Fall 2015 Newsletter

Working Hard to Make Lives Better

Working Hard to Make Lives Better

We are now a union with over 46,000 members, the largest UFCW local in the nation. Together, members and the community have shown that we can protect our benefits, improve our wages, and achieve stronger contracts. In the end, every hard-working man and woman has earned the right to a higher wage, better benefits, and a schedule allowing better control of their lives...


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2015 Steward Awards

2015 Steward Awards

UFCW 21 has over 1,000 Stewards at work locations all across the state. While we cannot award each one, we want to showcase some of the most active members who enforce our contracts, educate fellow members (especially new ones), coordinate actions during and between contract negotiations, take leadership on political work, and so much more...

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Members Stand Up For Their Rights

Women Moving Up in the Workplace 

On September 3, 2015 Pacific Northwest Magazine of the Sunday Seattle Times ran a story titled “Women in the Trades.” The story profiled hard-working women in what are often seen as jobs traditionally done by men. One of the women profiled in the story is Molly Milasich, a UFCW 21 meat cutter at PCC.  UFCW 21’s King County Meat Apprenticeship program at South Seattle College, where Molly trained, is working to bring more women into the trade. Check out the full story at: http://projects.seattletimes.com/2015/women-in-trades/

Keeping Up to Date Helps Us All

Vickie Orcutt is a leader at North Valley Hospital. When she completed her certification, her employer, unlike years in the past, decided not to pay her. Vickie worked with our union to resolve the situation and North Valley agreed to pay for the certification and for all the hours to complete it. Keeping up-to-date with certifications is helpful for the patients we serve every day, and we should not have to pay for it out of our paycheck.

Still At It After All These Years

Stafford Jones was a sophomore in High School when he started working for Safeway – that was in August of 1951. He is still at it and turned 80 this past summer. Stafford has worked at different locations over the years, starting at a Burien store and most recently moving from Mercer Island to Issaquah. Talking about his work in produce, where he continues to work two days a week, Stafford says, “I still get a kick out of it—the challenge to get the job done and done well each day.” It is an honor to have Stafford as a member after all these years. Cheers. 

Working Together Pays

Song Kelley, a per diem CNA at Forks Hospital, works hard and plays by the rules. She wanted a permanent position and had been applying for part-time work when it was posted, but the Hospital kept hiring new staff rather than her as a per diem. Song never gave up and with the support of her co-worker Aleda Adams, Song ultimately was able to get the new Interim HR manager to turn this around, and she received her long-awaited part-time position.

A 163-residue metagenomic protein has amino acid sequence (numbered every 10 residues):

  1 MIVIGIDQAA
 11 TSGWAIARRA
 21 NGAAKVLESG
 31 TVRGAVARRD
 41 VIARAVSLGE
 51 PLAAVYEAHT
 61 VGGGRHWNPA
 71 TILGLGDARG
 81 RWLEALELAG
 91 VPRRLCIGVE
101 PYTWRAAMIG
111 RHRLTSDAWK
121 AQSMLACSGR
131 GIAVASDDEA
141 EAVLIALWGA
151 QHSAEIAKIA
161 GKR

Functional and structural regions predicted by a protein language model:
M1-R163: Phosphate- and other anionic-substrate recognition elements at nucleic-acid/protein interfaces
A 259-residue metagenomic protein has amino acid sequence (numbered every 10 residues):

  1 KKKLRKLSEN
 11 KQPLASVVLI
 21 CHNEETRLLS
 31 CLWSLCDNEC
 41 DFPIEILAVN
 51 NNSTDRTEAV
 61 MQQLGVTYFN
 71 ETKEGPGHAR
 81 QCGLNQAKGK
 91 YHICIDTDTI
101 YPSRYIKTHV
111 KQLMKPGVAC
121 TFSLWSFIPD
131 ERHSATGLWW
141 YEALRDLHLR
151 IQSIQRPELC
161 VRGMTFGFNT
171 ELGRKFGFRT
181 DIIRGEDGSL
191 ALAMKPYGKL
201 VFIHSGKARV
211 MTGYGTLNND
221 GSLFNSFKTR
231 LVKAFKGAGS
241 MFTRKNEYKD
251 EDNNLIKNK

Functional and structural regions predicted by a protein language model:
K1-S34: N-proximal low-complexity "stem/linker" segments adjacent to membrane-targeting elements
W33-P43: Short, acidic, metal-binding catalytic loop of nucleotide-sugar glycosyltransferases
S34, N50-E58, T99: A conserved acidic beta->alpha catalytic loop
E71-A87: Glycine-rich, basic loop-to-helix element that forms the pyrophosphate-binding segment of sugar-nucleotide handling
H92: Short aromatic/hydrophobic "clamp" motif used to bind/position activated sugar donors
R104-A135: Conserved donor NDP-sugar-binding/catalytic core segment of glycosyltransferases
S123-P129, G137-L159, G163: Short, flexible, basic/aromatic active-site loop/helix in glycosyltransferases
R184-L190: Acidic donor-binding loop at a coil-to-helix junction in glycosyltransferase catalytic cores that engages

Racially Equitable Workplaces & Communities

The social justice seminar was amazing. I appreciated the panel with youth and more senior leaders from Alaska and Oregon. They gave me an understanding of social justice from different angles. I definitely enjoyed the Q & A portion even with difficult questions and statements, everyone could be passionate yet stay cool at the same time.
— Candice Hemphil

The Regional NAACP Convention, held in Spokane on September 19-20, was a unique opportunity for UFCW 21 members from around the state and from different sectors to engage collectively in race equity for Washington State. Patricia Brown (MultiCare), Candice Hemphill (Macy’s), and Mary Watkines (OurWalmart), joined Carolyn Kennedy, Jodi Spurgeon, Susie Heritage (Holy Family), Ginny Hein and Carol Cropper (Sacred Heart), and NAACP chapters from Alaska, Washington and Oregon engaging in thought-provoking workshops, inspiring keynote speakers and a celebratory banquet.

The conference touched on issues such as “Ban the Box”, voting rights and engagement in Black Lives Matter. During the Social Justice panel Patricia spoke from her experiences as a health care worker-leader, regarding social justice for the newly-born, which is closely tied to access to women’s health care and family planning options. According to Patricia voting is important, and for those under 18 there needs to be other ways for these youth to experience social justice.

UFCW 21 looks forward to continuing to work with the NAACP chapters in King, Pierce, and Spokane counties, with a vision of racially equitable workplaces and communities.


UFCW 21 members and their spouses/domestic partners and dependents will be able to apply for a scholarship. Last year UFCW 21 awarded over $40,000 in scholarships to our members and their families. Please visit here for application forms and information.

NEW extended deadline April 1, 2016.

HRA Funding Save Money Avoid a Higher Deductible

Nearly half of our members have health care coverage through Sound Health and Wellness Trust and can save up to $500 for a member or $1,000 for a family. Check it out!

Deadline: December 31, 2015

Donations — Thank You

When UFCW 21 members attend a General Membership Meeting,they receive a half month’s dues credit which they can choose to donate to a cause. This past summer’s donation of $2,034.30 went to support the local community of Charleston, South Carolina, where a racially motivated shooting occurred in a church earlier this year. In November the donation will benefit communities devastated by the wildfires in Eastern Washington.